Journal Article Inhibitory Effects of Polyacetylene Compounds from Panax ginseng on Neurotrophin Receptor-Mediated Hair Growth

Suzuki, Aoi  ,  Matsuura, Daisuke  ,  Kanatani, Hirotoshi  ,  Yano, Shingo  ,  Tsunakawa, Mitsuo  ,  Matsuyama, Shigeru  ,  Shigemori, Hideyuki

40 ( 10 )  , pp.1784 - 1788 , 2017-10 , Pharmaceutical Society of Japan
ISSN:0918-6158
NCID:AA10885497
Description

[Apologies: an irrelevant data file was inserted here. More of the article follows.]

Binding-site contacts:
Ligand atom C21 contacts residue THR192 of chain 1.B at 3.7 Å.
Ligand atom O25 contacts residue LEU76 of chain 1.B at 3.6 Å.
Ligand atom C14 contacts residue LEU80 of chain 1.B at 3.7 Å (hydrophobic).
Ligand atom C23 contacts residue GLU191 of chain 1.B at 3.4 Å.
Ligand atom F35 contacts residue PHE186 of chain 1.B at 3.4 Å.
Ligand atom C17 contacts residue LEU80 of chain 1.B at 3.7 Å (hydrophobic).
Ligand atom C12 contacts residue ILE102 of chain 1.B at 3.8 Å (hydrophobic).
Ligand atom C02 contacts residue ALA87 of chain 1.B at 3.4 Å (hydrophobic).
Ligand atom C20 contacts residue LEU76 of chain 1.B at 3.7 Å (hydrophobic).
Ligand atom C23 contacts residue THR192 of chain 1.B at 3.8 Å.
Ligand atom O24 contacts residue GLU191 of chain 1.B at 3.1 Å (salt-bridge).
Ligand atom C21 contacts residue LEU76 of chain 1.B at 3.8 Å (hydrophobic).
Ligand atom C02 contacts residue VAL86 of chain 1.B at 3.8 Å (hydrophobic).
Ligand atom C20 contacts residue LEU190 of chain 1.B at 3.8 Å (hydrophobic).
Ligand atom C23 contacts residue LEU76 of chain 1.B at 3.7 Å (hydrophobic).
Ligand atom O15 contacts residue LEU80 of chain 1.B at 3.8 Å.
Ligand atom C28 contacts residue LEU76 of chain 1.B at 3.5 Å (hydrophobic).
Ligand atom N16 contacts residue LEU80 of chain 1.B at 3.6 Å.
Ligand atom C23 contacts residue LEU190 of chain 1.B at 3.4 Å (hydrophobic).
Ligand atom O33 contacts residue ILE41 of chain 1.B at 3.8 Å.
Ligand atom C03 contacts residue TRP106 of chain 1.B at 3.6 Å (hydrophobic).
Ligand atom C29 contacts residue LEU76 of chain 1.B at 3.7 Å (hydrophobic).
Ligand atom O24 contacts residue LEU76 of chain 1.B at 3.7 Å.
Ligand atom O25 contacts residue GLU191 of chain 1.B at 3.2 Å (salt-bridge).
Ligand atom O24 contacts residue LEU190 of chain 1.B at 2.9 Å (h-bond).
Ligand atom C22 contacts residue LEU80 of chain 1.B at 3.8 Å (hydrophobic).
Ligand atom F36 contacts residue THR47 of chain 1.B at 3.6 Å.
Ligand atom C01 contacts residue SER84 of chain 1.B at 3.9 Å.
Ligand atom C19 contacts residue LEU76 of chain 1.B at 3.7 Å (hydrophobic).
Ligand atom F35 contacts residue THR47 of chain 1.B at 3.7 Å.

Neurotrophins play an important role in the control of the hair growth cycle. Therefore, neurotrophin receptor antagonists have therapeutic potential for the treatment of hair growth disorders. In this study, we investigated the inhibitory effect of Panax ginseng, a medicinal plant commonly used to treat alopecia, on the binding of neurotrophins to their receptors. In addition, we isolated and characterized the bioactive compounds of P. ginseng extracts. P. ginseng hexane extracts strongly inhibited brain-derived neurotrophic factor (BDNF)-TrkB and β-nerve growth factor (β-NGF)-p75 neurotrophin receptor (p75NTR) binding. Furthermore, we identified the following 6 polyacetylene compounds as the bioactive components in P. ginseng hexane extract: panaxynol (1), panaxydol (2), panaxydol chlorohydrin (3), 1,8-heptadecadiene-4,6-diyne-3,10-diol (4), panaxytriol (5), and dihydropanaxacol (6). In particular, compounds 4, 5, and 6 significantly inhibited BDNF-TrkB binding in a dose-dependent manner. To identify the structural component mediating the inhibitory effect, we investigated the effects of the hydroxyl moiety in these compounds. We found that the inhibitory effect of panaxytriol (5) was strong, whereas the inhibitory effect of Ac-panaxytriol (7) was relatively weak. Our findings suggest that P. ginseng-derived polyacetylenes with a hydroxyl moiety might provide therapeutic benefits to patients with hair growth disorders such as alopecia by inhibiting the binding of neurotrophins to their receptors. Although saponins have been proposed to be the primary mediators of the effects of P. ginseng on hair growth, this study revealed that polyacetylene compounds exert similar effects.
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